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Tendon problems in young calves

Heather Smith Thomas for Progressive Cattle Published on 25 January 2021

Occasionally, a calf is born with crooked legs, lax or contracted tendons. Many straighten on their own with time and exercise, while others require intervention. Some are so severe the calf must be euthanized.

The challenge is to determine if the cause is nutritional, genetic or due to toxins or infections. Dr. David E. Anderson, associate dean for research, college of veterinary medicine, University of Tennessee, says lupine toxicity is a classic example of a toxin (ingested by the dam at a certain stage of pregnancy) that can cause severe limb abnormalities.

“Large calves tend to have contracted limbs more often than smaller calves. If the cow’s diet is rich in energy and protein in late gestation when the calf is growing fastest, growth rate of bones might not maintain proper relationship with muscles and tendons, and contractures may occur,” he explains.

Calf with contracted tendons

Some plant toxins cause contractions because they decrease mobility of the fetus as it develops. Normally, the fetus is always moving, but some toxins (in lupine and hemlock) act as a sedative; the fetus isn’t moving, and the joints lock up. As the bones are developing, muscles and tendons are not getting stretched if the fetus isn’t moving.

“Calves born immature [full-term but not fully developed] may have lax, weak tendons with fetlock joints dropping to the ground or the carpus [middle joint of the front limb] bent backwards,” says Anderson.

Some diseases and infections can cause problems during pregnancy and result in abnormal calves. “BVD [bovine viral diarrhea] is the main one we worry about. If a producer has multiple calves affected, we can do tests to help determine the cause,” he says. Working with the veterinarian is the best first step.

A genetic link

Dr. Jon Beever, University of Tennessee (professor and director of the Genome Center for the Advancement of Agriculture) says contracted tendons can be genetic. “If people suspect this, the veterinarian might send me a video or photo of the calves. We look at pedigree information and frequency in the herd or breed and try to make an assessment.”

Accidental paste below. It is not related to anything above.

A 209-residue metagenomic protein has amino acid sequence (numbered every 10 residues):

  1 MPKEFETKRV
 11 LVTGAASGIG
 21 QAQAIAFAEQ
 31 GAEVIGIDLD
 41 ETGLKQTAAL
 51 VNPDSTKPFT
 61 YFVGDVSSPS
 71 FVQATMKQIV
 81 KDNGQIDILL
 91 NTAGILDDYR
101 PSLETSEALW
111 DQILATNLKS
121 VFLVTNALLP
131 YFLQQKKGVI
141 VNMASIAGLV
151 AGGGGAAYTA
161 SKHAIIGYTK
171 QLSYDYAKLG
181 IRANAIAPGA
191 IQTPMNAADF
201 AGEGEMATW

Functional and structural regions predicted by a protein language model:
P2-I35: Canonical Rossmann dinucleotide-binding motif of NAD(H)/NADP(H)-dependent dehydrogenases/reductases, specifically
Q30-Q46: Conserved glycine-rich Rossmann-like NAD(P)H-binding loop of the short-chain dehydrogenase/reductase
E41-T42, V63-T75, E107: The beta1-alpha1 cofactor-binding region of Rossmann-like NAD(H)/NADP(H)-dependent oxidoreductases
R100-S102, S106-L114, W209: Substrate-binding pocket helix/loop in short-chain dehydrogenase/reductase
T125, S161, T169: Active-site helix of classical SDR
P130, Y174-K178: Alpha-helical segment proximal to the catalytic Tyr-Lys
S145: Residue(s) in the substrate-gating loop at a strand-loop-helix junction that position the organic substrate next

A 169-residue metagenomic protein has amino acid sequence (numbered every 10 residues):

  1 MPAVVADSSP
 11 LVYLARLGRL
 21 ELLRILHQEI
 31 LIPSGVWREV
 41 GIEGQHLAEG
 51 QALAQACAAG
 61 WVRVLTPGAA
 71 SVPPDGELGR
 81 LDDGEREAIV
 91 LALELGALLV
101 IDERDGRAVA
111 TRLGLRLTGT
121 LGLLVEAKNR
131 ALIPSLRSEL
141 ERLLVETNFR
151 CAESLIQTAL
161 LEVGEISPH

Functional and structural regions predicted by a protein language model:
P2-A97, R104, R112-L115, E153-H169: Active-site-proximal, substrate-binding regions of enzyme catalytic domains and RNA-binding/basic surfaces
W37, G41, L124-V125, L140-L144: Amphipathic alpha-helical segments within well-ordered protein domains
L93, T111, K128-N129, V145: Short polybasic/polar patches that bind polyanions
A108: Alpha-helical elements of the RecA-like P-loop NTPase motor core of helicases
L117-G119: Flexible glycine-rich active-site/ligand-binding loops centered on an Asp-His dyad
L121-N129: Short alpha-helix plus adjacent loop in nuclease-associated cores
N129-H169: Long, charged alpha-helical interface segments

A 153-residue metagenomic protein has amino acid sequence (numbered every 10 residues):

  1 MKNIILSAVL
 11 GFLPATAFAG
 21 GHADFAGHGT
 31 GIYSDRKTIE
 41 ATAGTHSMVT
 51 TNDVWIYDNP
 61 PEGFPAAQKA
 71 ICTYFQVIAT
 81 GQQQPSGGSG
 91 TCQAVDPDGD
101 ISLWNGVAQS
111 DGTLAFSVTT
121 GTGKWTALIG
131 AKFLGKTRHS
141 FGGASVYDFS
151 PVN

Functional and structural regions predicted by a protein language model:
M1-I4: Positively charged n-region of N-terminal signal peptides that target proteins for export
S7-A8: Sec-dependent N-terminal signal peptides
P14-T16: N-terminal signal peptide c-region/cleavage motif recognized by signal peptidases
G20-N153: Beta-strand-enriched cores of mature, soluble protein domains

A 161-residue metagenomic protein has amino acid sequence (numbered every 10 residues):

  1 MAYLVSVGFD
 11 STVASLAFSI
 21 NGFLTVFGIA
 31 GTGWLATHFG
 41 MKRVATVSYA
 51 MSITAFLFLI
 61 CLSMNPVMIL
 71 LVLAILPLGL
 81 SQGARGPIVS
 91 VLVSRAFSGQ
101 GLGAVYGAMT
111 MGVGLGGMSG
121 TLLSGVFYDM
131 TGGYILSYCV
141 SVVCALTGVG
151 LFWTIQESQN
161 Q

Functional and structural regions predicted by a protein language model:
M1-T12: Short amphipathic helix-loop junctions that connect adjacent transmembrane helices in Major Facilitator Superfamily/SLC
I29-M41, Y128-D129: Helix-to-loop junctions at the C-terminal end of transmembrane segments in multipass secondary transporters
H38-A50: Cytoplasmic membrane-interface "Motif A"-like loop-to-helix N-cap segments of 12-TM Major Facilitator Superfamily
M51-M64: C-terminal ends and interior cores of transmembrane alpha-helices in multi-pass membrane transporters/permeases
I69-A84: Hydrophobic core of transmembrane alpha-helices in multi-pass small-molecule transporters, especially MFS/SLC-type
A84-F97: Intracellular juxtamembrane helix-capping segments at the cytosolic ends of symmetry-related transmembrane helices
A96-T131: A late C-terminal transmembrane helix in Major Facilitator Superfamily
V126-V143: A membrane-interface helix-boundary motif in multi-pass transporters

How many years in a row have you bought the same kind of bull from the same breeder? Are you taking a chance on increasing inbreeding? Some abnormalities are caused by recessive genes that get doubled up when sire and dam both carry those genes – which is more likely if they are related.

“With recessives, it takes a while for frequency of that gene to build up in the general population of a breed. When multiple cases show up, it has built up to a point of fairly high frequency,” says Beever.

“Some traits are dominant, however, and it’s fairly easy to get rid of those once you understand they are dominant. You simply need to cull the parent. Dominant traits are easily observable and not very common, whereas a recessive trait can hide for many generations,” he explains.

“Genetics probably shouldn’t be the first thing to consider, but once you start collecting all the evidence, you can eliminate it as a cause or dig deeper,” he says. For instance, some of the milder cases of congenital contractual arachnodactyly (CA), also known as fawn calf syndrome, might just look like a tendon problem. CA is a recessive genetic disorder in Angus cattle affecting connective tissue of muscles, leading to contracture of the upper limb (most obvious in hind limbs) and laxity of joints of the lower limbs – the calf often walking on the backs of the fetlock joints.

Choosing treatments

Dr. Andy Niehaus, Ohio State University professor in the department of clinical sciences, says some calves with limb problems can be helped, especially if the calf can get up and move around. “If it can’t get up and nurse, we must assist. Get the calf up, support it and help it nurse – or bottle feed it or tube feed it – until you can get veterinary assistance,” he says.

A calf with splints on front legs